U.S. Rep. Nathaniel Moran, R-Tyler, has introduced a bill that would establish a source of funding to address security and other issues related to the southern border.

If passed into law, The Border Security Investment Act would place a 37 percent user-based transaction fee on remittance transfers via money services businesses, where the remittance originates in the U.S. and is sent to one of the top five nations of origin for illegal immigration into the United States, according to a statement from Moran’s office.

Under the bill, revenue collected from these remittances would be placed into two trusts. One fund would be used by the federal government only for border security in the form of technology investment, physical barriers and salaries and wages for Border Patrol agents, according to Moran’s office. The second trust fund would only be used to reimburse states for expenditures for border security enforcement measures in the form of deterring unlawful crossing, detecting unlawful activity and entry into the United States and for gaining operational control of the southwest border.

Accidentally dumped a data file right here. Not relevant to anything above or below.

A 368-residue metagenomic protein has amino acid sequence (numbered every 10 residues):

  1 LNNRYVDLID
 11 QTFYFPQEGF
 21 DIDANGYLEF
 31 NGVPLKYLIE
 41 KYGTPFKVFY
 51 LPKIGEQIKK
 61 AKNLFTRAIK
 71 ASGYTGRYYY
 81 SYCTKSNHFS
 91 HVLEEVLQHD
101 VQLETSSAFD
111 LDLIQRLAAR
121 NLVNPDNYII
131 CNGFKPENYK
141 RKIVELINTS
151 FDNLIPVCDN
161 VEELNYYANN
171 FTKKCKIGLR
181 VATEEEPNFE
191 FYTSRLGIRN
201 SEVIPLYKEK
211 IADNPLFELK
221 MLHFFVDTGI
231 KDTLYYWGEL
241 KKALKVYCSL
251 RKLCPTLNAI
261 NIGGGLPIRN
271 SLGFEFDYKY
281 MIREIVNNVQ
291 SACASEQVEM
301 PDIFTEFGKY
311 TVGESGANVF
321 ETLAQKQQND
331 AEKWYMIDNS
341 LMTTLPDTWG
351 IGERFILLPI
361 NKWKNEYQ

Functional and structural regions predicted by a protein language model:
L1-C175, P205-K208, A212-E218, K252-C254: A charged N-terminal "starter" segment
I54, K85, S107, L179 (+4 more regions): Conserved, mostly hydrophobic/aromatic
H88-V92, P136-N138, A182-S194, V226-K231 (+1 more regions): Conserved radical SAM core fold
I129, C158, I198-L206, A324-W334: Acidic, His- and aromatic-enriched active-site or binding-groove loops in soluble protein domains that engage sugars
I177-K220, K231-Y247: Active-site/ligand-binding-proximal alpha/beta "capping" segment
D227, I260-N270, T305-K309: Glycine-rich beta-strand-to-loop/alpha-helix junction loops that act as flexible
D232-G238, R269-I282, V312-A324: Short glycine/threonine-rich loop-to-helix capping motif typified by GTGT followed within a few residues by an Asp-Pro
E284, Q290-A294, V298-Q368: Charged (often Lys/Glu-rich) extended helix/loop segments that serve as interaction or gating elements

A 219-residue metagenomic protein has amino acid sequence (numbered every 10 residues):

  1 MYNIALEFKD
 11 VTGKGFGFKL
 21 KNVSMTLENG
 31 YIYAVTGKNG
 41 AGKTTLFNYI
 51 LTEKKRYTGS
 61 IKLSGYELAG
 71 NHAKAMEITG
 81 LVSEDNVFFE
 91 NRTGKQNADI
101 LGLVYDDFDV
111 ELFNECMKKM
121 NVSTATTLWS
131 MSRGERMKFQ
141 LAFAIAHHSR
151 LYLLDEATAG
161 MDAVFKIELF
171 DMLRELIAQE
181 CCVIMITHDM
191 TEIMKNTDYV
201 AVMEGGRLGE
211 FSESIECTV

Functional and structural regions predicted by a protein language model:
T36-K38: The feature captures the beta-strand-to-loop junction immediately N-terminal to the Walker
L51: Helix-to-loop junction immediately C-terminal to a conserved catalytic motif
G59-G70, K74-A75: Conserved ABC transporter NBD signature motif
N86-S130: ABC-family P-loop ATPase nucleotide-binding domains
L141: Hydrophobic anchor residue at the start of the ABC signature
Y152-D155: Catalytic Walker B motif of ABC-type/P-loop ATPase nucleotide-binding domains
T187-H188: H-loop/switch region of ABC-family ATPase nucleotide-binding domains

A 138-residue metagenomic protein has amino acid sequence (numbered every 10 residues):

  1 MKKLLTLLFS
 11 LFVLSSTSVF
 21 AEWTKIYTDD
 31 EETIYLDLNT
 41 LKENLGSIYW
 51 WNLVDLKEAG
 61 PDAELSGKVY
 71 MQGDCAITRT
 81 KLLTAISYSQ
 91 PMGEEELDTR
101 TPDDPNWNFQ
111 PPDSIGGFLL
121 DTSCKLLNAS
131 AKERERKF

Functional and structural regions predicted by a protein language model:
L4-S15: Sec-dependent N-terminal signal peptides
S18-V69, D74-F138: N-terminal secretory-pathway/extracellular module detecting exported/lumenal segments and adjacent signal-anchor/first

“This bill also restores fiscal responsibility by directing unexpended funds held in trust in excess of $50 billion between these two trust funds to go towards reducing the national debt,” according to the statement from Moran’s office.

‘Record surges in unlawful crossings ... is one we cannot afford to ignore,” Moran said in the statement. “The Border Security Investment Act is narrowly tailored in its approach by seeking to target only those transactions often times used by those here illegally or those here legally who are not paying taxes, but who are enjoying the benefits of our nation’s social services.

“Most importantly, this legislation will generate funding for badly-needed border security investments without adding to the national deficit or leaving taxpaying Americans to foot the bill for the border crisis.”